AI in behavioral health care: When artificial intelligence became real
Not long ago, the concept of artificial intelligence (AI) in health care may have seemed like the stuff of which science fiction books and movies is made, but AI is fast becoming positioned to become business as usual in an industry that is already steeped in data and analytics.
AI amps up the game, and Beacon Health Options has become a willing player in using this cutting-edge technology to improve people’s health at a reduced cost. The concept is simple: better prediction and identification of the most at-risk people and stronger connections to services before their condition escalates, thereby preventing avoidable emergency or inpatient care.
For some, the devil is in the distrust of AI, sometimes referred to as the “black box” challenge. Beacon’s Christina Mainelli, Executive Vice President and Chief Growth Officer, was featured in a recent CIO Magazine article explaining how Beacon overcame that distrust to embrace AI as part of a better business practice.
Go by the data to improve lives
The numbers are impressive. For example, compared to traditional analytics, Beacon found that AI predictions are 220 percent more accurate at identifying people at high-risk for a psychiatric event, according to Ms. Mainelli.
What’s the difference between the two – traditional analytics and AI – that leads to this greater accuracy?
While traditional analytics base predictions primarily on a handful of past performance metrics, such as highest inpatient admissions, machine learning-based algorithms can consider thousands of variables related to a member. This capacity facilitates a more tailored prediction of rising risk, recognizing that one member’s risk factors are not the same as another’s. Those variables expand beyond structured data, such as claims data, and also incorporate unstructured data, such as narrative clinical notes.
Compared to traditional analytics, Beacon found that AI predictions are 220 percent more accurate at identifying people at high-risk for a psychiatric event.
This wider net draws the highest risk people into case management. More specifically, predictions based on a wider array of data sources add previously uncaptured members to case management not typically identified through traditional analytics.
Finally, AI is in a constant state of continuous quality improvement, refining interventions based on what is most effective. Traditional analytics models are static and fail to evolve due to the restricted introduction of new data points. Therefore, case managers using these models do not benefit from a continuous quality improvement approach – an approach that continually refreshes the identification algorithms, supporting improved decision-making about people’s care.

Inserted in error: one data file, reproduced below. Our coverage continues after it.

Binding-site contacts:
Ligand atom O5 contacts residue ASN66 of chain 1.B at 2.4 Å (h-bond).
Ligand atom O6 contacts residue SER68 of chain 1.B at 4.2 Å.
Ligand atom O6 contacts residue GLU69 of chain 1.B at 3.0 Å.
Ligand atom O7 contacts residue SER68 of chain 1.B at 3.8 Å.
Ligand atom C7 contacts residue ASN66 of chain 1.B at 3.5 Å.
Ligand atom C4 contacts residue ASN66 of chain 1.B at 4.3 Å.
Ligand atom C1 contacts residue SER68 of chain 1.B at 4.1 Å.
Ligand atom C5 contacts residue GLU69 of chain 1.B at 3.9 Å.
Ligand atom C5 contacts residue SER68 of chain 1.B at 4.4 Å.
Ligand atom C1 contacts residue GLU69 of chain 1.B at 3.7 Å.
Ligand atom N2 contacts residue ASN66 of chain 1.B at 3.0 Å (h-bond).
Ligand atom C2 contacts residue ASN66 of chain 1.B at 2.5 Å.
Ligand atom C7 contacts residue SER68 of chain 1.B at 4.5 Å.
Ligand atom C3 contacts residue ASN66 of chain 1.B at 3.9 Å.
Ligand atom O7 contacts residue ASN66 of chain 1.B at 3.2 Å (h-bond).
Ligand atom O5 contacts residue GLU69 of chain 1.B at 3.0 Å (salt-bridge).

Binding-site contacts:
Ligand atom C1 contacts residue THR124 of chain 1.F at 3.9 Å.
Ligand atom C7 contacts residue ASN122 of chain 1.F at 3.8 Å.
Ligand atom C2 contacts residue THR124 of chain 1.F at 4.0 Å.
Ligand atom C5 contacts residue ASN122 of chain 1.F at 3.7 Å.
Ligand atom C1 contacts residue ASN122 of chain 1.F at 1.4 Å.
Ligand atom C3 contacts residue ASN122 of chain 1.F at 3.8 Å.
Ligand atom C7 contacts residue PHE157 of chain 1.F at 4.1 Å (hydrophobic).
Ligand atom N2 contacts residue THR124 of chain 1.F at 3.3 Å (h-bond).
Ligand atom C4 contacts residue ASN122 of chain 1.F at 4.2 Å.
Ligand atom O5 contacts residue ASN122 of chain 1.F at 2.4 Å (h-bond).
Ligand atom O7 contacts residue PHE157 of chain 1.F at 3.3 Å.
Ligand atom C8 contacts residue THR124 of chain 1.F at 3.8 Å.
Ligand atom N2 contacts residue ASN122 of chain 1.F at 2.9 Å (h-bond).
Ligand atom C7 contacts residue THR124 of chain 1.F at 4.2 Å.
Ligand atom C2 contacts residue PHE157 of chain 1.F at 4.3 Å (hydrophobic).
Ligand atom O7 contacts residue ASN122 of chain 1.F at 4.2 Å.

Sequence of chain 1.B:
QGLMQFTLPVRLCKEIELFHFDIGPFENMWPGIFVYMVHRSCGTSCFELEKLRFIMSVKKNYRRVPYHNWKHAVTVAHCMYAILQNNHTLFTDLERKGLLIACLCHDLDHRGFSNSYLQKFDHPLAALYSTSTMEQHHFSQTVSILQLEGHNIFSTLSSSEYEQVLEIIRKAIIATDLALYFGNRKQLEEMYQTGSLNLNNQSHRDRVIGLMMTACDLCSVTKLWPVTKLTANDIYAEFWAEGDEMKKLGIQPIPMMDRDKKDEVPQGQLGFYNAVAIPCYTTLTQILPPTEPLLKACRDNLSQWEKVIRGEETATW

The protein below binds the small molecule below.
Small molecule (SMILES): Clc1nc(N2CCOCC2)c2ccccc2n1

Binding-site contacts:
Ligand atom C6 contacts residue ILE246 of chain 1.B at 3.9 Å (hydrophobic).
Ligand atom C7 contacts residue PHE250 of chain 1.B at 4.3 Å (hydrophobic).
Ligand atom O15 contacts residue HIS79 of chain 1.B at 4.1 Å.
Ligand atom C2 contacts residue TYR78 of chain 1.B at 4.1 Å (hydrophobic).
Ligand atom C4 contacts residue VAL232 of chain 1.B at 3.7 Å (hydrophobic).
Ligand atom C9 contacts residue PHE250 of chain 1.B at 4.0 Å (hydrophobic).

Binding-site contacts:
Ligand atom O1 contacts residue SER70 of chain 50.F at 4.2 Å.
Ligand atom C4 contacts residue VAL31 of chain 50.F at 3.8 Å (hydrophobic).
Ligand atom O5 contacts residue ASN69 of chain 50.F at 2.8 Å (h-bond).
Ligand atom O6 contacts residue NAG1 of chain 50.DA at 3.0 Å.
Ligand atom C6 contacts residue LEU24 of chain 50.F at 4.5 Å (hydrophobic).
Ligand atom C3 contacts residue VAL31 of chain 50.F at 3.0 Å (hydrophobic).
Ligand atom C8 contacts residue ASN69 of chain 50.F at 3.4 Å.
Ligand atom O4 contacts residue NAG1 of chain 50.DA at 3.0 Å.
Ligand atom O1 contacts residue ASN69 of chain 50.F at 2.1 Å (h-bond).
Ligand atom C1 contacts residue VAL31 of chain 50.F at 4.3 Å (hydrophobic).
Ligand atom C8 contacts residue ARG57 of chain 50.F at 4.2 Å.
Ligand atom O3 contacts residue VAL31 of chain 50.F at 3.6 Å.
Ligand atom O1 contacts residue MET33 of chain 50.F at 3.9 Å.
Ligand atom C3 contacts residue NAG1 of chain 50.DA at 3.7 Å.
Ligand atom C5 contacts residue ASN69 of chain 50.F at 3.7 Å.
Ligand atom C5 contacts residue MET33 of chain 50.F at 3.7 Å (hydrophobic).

The end result is that Beacon case managers or Beacon providers can prioritize those members who most need case management based on their individual levels of predicted risk.
It’s a matter of trust
So what’s the issue? Health care organizations distrust AI because they don’t always understand why AI reaches the conclusions it does, the article states. In turn, a wrong decision based on “bad” information can lead to a serious health outcome. Indeed, a survey of 200 health care organizations revealed that the “black box” challenge was the main reason for not readily adopting AI, according to the article.
Ms. Mainelli said that Beacon met that distrust head on by taking three steps to test the efficacy of AI:
- Convene a multidisciplinary team – clinicians, IT professionals, providers and more – to determine basic guidelines and the AI algorithms
- Conduct experiments to see whether the algorithms run on data produced during a specific timeframe did, in fact, accurately predict psychiatric events for those people
- Devise enhanced interventions for the identified people and follow up with those recommendations
The circle is complete when the validated clinical interventions become part of Beacon’s business model.
“Artificial intelligence gets to the very core of Beacon’s mission – helping our members live their lives to the fullest potential,” commented Ms. Mainelli for today’s blog. “These fine-tuned predictions of who is at risk for a psychiatric admission or a visit to the ER deliver a whole new level of person-centered care. We can intervene with those people and connect them to appropriate care before they experience an adverse event.”
The same survey that revealed the black box challenge as a main obstacle in accepting AI also revealed that AI appears to have a healthy future, with 37 percent of respondents stating that they are already using AI. Beacon, in its quest to solve the most urgent and complex mental health challenges through clinical innovation and care integration, is already part of that future.